This new post-doctoral research position is being funded by the European Union (FP7). You will work in the Institute of Functional Surfaces within the Faculty of Engineering, School of Mechanical Engineering on this exciting project as part of a multidisciplinary team investigating a novel silicon nitride coating for hip replacement components. The knowledge gained will be used to develop new hip implants. This project will involve the prediction of wear using advanced computational models. The project started on 1st May 2013 and you will join a team of established researchers. The post is Fixed Term until 31st March 2018.

This position is funded by a five year Large Scale Integrating Collaborative Project award from the European Union, under the seventh Framework Programme in collaboration with researchers at the University of Uppsala, University of Zurich, Technical University Hamburg, and Imperial College London. The successful applicant will undertake academic research in the field of corrosion and wear modelling of hip joint components and the assessment of the effectiveness of a SixNy coating.
Whilst joint replacements provide substantial benefits, the failure of these devices still occurs too frequently, placing a significant burden on the patient and the adjunct health care system, leading to the conclusion that both their longevity (survivorship) and reliability (early failures) must be improved. Growth in the hip replacement sector, specifically, and the total joints more generally is estimated to be between 2% and 5% per annum over the near term due to the rapid demographic shift. A faster rate of growth has been observed in the revision market, where prosthetic joints are replaced, than in the number of primary interventions. The major cause of these revisions, limiting the average lifetime of an articulating joint, is that all joint replacements are prone to wear at articulating and, with increasing recognition, non-articulating interfaces. Here, pain and loosening associated with debris release are the most significant challenges to long-term performance leading to revision surgery and impairment in the quality of life of the patient. The reactions to the particulate debris from the different materials used in joint replacements vary, but ultimately these reactions are often involved in the failure of THR (total hip replacement) devices. Wear-associated ion and nanoparticle release is a direct consequence of surface wear and tribocorrosion. It is predicted that the application of a novel Silicon Nitride (SixNy) coating against SiN counterfaces will reduce or eliminate the production of such particles (through wear) and ions leading to reduced adverse biological responses and enhanced biocompatibility of these devices. The aim of the project is to develop joint prostheses that (1) have extended lifetimes within younger patients and (2) improve reliability across all patient groups.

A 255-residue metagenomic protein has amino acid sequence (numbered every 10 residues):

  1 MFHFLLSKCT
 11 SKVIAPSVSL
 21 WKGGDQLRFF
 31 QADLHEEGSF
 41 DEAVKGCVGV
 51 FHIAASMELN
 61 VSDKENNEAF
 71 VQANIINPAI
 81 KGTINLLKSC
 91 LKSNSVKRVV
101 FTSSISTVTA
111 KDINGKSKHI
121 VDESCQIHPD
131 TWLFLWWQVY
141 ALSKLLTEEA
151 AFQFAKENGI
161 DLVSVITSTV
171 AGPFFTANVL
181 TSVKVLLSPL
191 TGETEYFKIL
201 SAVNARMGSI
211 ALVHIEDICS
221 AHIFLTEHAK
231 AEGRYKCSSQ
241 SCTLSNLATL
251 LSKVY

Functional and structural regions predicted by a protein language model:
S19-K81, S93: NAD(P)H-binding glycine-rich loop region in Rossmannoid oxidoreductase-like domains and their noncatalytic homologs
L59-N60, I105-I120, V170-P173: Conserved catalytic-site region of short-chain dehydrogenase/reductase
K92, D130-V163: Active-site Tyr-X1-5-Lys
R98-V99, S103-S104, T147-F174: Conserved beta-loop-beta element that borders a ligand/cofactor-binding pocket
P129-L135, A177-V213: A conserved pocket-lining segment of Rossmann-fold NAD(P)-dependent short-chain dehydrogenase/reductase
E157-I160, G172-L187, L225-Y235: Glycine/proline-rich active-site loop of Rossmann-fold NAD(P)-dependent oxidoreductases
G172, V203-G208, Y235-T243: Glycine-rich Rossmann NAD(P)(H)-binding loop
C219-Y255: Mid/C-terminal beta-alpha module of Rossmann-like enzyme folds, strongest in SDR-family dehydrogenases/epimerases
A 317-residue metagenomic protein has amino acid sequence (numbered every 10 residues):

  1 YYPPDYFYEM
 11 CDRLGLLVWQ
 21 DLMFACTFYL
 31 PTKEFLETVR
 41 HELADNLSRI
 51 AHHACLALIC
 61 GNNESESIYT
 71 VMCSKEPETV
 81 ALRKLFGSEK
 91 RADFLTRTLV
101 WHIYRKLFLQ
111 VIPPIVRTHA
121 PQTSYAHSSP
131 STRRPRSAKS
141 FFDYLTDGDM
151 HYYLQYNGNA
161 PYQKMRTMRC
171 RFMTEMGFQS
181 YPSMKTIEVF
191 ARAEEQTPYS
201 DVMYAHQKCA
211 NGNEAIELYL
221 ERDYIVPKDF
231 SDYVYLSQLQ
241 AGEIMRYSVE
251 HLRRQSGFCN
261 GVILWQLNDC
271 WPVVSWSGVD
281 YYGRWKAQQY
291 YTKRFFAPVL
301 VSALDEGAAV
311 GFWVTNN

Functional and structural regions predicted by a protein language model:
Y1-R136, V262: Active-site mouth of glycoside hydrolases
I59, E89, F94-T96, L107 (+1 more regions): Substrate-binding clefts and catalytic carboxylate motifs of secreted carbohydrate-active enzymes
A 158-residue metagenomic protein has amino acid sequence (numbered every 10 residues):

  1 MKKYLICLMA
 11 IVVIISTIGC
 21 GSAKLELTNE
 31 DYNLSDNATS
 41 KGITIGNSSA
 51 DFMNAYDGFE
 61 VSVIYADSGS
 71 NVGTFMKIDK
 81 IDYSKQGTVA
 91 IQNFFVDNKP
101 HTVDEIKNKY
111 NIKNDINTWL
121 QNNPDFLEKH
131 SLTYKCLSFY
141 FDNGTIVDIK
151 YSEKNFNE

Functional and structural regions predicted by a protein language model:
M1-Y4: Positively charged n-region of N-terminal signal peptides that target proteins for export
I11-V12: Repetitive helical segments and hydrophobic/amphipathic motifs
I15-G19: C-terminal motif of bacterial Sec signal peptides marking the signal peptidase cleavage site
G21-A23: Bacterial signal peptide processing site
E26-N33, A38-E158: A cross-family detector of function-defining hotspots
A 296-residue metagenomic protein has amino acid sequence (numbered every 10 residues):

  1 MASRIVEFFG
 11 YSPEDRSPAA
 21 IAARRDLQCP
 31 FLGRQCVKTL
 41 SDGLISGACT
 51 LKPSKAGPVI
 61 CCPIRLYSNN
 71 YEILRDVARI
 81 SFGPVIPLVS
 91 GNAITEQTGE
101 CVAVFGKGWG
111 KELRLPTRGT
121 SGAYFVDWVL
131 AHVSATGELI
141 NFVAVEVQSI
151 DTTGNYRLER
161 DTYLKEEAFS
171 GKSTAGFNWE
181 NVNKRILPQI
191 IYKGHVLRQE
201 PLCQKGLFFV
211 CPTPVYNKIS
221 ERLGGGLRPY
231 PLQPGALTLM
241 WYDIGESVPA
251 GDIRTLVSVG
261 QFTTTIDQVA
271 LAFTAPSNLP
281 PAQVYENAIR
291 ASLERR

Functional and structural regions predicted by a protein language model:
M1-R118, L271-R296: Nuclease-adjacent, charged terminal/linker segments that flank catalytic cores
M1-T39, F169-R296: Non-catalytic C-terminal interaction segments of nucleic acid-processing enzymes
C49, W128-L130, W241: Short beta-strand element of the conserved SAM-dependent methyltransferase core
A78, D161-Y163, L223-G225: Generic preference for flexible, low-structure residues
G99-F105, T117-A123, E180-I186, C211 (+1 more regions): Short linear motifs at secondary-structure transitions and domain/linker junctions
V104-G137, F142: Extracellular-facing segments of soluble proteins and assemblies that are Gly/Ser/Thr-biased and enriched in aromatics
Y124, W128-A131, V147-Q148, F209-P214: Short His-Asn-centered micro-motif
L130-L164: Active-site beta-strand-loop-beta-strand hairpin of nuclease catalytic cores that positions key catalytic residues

Main Duties and Responsibilities
You will be involved in the development of computational analysis to assess wear and corrosion mimicking those found in vivo. In addition, you will develop an understanding of the role of wear and corrosion in overall hip joint degradation and assess the mechanisms by which a coating can reduce degradation rates.

The full list of duties is available at the website link together with the person specification essentials and desirables. Candidates will only be considered if they apply through the University on-line job system.